When my sister had her brain hemorrhage, my initial reaction was disappointment that she had been saved from death's hand.  I figured that if I were in her shoes, I would not want to live out my days as a quadriplegic...so she must not either.  Over 16 years later, I am amazed at my sister's drive to live.  She may be a working mind trapped inside a damaged body, but she has persevered...and is even happy!  She laughs and loves...and I think she is at least a testament to how these two things make life worth living...and how much of a mistake it would have been to have willfully ended her life years ago.


What a beautiful post, Underdog!
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#53
My father, who was an MD (but not a Catholic,) died of lung cancer in 1988. He told us toward the end that he did not want heroic measures to prolong his life--he asked only for hydration and nutrition.  Death came to him peacefully. My uncle by marriage decided to starve himself rather than to live with Parkinson's. This was horrifying. My aunt didn't try to dissuade him. 
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#54
If I'm not mistaken we are allowed to be sedated to take away our pain but not to hasten death which if this action is taken without the patients knowledge is murder, and with it is suicide. Death has no dignity it is a complete and utter end to the body.
tim
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#55
(09-24-2010, 12:09 PM)timoose Wrote: If I'm not mistaken we are allowed to be sedated to take away our pain but not to hasten death which if this action is taken without the patients knowledge is murder, and with it is suicide. Death has no dignity it is a complete and utter end to the body.
tim

We may be given/receive pain meds that take away our pain...without the direct intention of causing death.  That does not mean that if we are terminal we must shun pain meds or even a dosage that assuages our pain yet indirectly leads to a quicker death...since it is the pain management that we aim for, not death.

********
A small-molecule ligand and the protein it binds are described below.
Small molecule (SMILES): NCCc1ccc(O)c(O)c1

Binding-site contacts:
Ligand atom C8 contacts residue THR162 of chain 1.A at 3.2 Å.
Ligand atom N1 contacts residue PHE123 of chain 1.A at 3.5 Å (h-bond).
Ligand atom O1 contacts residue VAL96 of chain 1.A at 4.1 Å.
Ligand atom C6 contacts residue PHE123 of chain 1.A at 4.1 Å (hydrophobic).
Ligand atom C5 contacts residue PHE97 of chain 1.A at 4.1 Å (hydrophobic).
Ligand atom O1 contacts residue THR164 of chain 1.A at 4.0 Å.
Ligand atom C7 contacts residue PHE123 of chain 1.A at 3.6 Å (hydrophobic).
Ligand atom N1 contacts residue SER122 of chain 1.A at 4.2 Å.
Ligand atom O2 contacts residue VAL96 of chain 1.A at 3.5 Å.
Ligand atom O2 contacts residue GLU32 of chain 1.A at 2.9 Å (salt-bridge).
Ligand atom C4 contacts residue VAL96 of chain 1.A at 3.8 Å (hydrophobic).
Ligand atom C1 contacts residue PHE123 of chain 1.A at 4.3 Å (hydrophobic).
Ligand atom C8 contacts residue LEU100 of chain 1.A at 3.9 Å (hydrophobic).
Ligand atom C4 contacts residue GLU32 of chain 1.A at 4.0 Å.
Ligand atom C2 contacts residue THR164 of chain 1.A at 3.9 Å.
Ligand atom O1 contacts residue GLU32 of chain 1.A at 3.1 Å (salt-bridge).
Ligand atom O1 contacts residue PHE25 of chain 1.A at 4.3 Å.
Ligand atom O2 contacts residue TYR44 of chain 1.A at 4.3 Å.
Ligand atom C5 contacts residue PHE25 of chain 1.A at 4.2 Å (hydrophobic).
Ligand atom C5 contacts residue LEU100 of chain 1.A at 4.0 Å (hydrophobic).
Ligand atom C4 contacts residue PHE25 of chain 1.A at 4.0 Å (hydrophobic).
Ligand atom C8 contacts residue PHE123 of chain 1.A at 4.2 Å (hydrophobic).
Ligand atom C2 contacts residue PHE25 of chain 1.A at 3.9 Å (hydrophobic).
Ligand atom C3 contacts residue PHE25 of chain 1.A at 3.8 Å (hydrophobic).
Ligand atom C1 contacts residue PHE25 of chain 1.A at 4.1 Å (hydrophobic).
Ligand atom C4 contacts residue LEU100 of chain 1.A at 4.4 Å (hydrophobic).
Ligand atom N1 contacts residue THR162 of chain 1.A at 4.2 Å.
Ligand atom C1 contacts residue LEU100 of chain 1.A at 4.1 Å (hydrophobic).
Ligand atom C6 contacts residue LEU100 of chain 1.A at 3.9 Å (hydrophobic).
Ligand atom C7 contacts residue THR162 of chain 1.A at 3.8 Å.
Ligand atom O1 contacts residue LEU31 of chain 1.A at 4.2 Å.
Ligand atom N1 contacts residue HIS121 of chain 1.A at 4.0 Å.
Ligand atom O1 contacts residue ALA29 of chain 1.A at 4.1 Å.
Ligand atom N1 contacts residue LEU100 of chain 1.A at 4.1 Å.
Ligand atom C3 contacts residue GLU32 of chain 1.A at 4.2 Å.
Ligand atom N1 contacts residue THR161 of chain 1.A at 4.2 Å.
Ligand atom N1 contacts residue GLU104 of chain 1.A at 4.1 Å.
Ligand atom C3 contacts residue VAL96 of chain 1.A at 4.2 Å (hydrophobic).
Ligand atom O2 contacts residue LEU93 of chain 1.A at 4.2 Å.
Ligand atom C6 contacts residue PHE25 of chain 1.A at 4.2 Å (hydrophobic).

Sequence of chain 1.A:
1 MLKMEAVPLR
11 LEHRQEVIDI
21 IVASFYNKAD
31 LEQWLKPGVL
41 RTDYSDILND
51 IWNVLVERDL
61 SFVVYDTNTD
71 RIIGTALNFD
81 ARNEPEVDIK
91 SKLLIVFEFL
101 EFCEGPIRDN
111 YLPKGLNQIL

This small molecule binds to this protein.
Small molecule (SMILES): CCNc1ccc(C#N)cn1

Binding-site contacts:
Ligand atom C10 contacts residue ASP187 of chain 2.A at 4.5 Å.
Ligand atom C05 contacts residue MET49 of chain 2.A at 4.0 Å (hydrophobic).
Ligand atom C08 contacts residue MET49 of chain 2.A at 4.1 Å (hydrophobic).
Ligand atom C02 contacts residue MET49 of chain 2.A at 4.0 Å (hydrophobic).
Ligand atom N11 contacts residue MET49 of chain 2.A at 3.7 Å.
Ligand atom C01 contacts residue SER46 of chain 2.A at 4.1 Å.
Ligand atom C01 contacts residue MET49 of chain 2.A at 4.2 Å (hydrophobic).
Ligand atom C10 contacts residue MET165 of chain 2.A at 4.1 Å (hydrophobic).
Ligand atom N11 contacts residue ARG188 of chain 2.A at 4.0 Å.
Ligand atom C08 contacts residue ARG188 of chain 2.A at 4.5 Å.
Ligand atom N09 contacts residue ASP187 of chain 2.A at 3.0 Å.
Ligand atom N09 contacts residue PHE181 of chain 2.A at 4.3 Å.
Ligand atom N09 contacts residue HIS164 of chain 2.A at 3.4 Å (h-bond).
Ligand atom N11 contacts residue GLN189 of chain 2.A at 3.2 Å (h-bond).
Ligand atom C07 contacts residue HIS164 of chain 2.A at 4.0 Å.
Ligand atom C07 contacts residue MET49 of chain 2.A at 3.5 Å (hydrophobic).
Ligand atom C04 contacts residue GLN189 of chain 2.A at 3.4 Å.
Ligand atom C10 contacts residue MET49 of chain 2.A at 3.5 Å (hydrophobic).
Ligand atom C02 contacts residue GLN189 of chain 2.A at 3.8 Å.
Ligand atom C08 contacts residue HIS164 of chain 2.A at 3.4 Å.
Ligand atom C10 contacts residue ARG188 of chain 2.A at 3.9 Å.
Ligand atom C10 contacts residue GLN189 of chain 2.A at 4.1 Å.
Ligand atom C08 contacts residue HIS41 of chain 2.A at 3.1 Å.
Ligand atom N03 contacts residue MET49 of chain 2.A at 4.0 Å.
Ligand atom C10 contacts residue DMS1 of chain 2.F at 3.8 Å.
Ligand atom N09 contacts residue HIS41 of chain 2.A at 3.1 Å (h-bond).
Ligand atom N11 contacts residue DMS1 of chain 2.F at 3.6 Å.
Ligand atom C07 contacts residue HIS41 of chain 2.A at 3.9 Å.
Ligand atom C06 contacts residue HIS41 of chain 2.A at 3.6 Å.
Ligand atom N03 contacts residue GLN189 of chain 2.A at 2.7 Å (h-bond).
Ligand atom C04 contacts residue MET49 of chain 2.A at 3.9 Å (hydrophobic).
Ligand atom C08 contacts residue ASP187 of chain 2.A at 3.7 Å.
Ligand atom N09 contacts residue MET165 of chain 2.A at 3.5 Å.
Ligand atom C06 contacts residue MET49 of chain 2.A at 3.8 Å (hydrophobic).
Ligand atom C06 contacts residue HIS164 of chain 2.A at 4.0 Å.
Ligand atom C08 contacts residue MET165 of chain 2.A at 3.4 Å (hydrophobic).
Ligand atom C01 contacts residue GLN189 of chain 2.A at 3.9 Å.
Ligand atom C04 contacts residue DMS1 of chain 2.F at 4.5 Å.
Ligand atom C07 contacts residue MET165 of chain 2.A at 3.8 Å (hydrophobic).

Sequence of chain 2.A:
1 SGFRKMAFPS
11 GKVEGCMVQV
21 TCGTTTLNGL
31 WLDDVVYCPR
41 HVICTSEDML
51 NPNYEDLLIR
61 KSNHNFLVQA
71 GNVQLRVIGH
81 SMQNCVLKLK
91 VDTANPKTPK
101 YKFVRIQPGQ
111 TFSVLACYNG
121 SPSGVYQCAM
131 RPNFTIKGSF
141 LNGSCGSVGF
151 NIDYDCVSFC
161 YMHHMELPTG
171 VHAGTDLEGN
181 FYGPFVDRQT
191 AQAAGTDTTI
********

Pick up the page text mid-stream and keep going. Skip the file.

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#56
(09-24-2010, 12:31 PM)Underdog Wrote:
(09-24-2010, 12:09 PM)timoose Wrote: If I'm not mistaken we are allowed to be sedated to take away our pain but not to hasten death which if this action is taken without the patients knowledge is murder, and with it is suicide. Death has no dignity it is a complete and utter end to the body.
tim

We may be given/receive pain meds that take away our pain...without the direct intention of causing death.  That does not mean that if we are terminal we must shun pain meds or even a dosage that assuages our pain yet indirectly leads to a quicker death...since it is the pain management that we aim for, not death.

That is how I understand it, too.  If the dose to remove pain is such that it may cause death, it is permitted because we aren't intending to kill but we need to remove the pain.  Just like some surgery is risky and may cause death but we still do it because the alternative - a long lingering death - is a greater evil.

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#57
Okay, I see that now, it is not intended. What is intended is to lessen the pain and hastening of death is not the intention. Thanks